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Home > Cats > Why Do Cats Fall Over When They Have a Harness? Possible Causes & Tips

Why Do Cats Fall Over When They Have a Harness? Possible Causes & Tips

red and white cat is lying on the bed on a white blanket

Cats are more in touch with their wild side than we may realize. After all, humans domesticated them only 12,000 years ago versus the roughly 40,000 years we’ve befriended dogs. Our feline companions haven’t changed a lot during this time, either, with only 13 genes changing during the process. That information is significant since it can explain seemingly odd behavior, like falling over with a harness.


Possible Causes Why Your Cat Falls Over When They Have a Harness

1. Instincts on the Job

Our pets often act instinctively, driven largely by the survival of the fittest. If a trait gave an animal a competitive edge, it could live long enough to reproduce and pass on its genes. Species at a disadvantage without this characteristic would perish. The brains of our feline companions differ from wild cats, with reductions in regions associated with reactivity, fear, and aggression.

These changes made them better suited as pets. Some are the result of overcoming their fear of living in proximity to humans. We also provided them with a reliable food source and shelter. Being nice to us also helps. A harness represents a stark departure from the basis of our relationship with felines. We usually let them do their own thing, ridding our homes of pests. Walking them is altogether different.

Thai (Siamese) cat red point with blue eyes and ears turned back lies on the green grass
Image Credit: Lanova Daria, Shutterstock

2. The Feline Experience

Let’s look at wearing a harness from a cat’s perspective. Moving freely is what they’re used to, as they often move stealthily, stalking prey. Climbing into boxes for security is one thing since they choose to do it; putting them in a harness is another matter 1. It feels confining to the animal put in an unfamiliar situation. Escaping is instinctive. Survival is sometimes dependent on being cautious.

Our pets are descendants of the African Wild Cat. While they are predators, they are also on the short end of the stick as prey. Wolves, coyotes, and raptors readily kill young felines. One survival strategy some animals use is to play dead. The goal is that a predator would drop them and give them a chance to escape. It’s a long shot, but possible.

The other situation occurs between the mother and her kittens. When she wants to move them, she grabs the young in her mouth by the scruff of their neck. Again, we’re talking about an instinctive response to go limp. Fighting their mother could endanger their lives. It’s safer to go with the flow. After all, Mom always knows best.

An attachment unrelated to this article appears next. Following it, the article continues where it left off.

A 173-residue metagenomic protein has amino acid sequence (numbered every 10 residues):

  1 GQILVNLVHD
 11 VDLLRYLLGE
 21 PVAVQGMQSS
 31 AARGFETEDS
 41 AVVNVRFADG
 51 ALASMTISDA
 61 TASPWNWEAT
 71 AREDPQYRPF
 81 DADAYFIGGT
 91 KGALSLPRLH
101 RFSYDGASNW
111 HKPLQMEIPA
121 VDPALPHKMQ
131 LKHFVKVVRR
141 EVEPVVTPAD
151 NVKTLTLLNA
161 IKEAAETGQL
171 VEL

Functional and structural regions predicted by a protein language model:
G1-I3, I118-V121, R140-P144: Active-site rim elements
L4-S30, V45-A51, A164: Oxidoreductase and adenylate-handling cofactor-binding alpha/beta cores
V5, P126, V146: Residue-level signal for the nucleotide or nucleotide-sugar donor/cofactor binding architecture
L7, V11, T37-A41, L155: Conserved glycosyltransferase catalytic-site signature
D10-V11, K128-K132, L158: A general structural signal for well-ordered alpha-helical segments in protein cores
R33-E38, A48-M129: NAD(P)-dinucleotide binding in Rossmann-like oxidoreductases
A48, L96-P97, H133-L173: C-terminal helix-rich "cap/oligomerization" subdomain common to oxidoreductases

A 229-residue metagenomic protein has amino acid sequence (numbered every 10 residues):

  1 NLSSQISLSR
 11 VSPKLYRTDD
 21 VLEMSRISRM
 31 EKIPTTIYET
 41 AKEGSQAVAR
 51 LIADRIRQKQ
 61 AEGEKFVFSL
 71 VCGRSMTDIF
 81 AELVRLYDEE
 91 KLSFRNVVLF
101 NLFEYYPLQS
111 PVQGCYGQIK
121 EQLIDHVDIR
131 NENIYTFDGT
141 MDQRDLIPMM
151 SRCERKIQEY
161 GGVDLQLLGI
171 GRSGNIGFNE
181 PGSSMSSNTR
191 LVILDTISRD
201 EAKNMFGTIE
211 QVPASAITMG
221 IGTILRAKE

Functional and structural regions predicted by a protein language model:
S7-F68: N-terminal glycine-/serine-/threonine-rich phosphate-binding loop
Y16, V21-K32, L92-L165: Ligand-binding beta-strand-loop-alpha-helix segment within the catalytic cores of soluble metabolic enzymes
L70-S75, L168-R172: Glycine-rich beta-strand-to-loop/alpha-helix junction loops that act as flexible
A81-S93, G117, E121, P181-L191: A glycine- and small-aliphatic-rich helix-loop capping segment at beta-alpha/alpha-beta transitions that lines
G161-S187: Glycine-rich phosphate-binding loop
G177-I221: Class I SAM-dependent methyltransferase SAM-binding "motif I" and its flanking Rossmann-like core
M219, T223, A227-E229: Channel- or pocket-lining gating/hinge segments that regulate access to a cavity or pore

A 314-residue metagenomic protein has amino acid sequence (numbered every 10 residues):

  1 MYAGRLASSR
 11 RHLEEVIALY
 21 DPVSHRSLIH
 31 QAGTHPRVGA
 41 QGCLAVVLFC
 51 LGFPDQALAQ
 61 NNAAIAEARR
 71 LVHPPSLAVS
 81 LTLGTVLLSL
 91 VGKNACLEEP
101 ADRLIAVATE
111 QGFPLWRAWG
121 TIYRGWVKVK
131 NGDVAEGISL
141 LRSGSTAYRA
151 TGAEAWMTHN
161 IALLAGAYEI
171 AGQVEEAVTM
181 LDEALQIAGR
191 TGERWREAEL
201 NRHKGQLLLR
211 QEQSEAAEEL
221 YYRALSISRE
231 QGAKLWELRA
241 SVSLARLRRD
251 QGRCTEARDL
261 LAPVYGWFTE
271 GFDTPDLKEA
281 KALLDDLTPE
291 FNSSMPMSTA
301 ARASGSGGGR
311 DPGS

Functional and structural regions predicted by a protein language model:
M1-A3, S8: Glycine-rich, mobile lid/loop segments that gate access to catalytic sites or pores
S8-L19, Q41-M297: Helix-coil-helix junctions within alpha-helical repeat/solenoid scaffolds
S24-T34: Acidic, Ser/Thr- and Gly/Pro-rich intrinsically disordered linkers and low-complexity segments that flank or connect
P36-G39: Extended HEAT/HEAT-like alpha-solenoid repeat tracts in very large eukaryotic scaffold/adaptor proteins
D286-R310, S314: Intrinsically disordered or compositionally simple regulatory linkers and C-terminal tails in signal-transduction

When your cat falls over when you snap on the harness, they are acting instinctively, whether it’s survival or their mother taking charge. It’s a natural response to an unnatural scenario.


Getting Your Cat Used to a Harness

It’s essential to get a harness made for a cat and not a dog. The varying body shapes will make it easy for a feline to slip a canine product. They look distinctively different if you compare them side by side. The next step is to let your kitty make the call. Let them investigate the harness on their own time. A cat will naturally back away from something new. Allow your pet to sniff and examine the item first.

Your cat will be less likely to run from you when you bring out the harness if they know about the object on their terms. Make sure you have special treats on hand when it comes time to slip it on your cat. Felines are usually food-motivated. We suggest using something yummy they’ll only get when using the harness. You may find your pet is less likely to bolt and more tolerant of the harness.

Place the harness on your cat’s body without tightening it. Don’t forget the treats. You have to overcome thousands of years of evolution. It’s going to take time and patience. Read your pet’s body language and respond accordingly. Don’t force your kitty to go along with your scheme. Strive to make it a positive experience so that you can take the next steps.

Cats are intelligent. They just need to learn that wearing a harness isn’t a bad thing. They’ll likely welcome it if it means a walk outside and all the mental stimulation it provides. Of course, it’s better to start the process with a kitten than an adult. However, it’s not impossible. Follow your pet’s lead and stick with it. However, if they object too much, don’t hesitate to throw in the towel.

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Final Thoughts

Wearing a harness isn’t a natural thing for cats. Instincts kick in and guide their behavior. Your pet will likely lie down because their body is equating it with capture by a predator or their mother taking them by the scruff of the neck. Their response is adaptive and makes evolutionary sense. It can reduce the risk of injury or worse by responding this way.

If you want to train your pet to wear a harness, it’s essential to be patient and try to make it a positive experience. Treats can work wonders. Let your kitty guide the process for the best chances of success.

Featured Image Credit: olya_foto, Shutterstock

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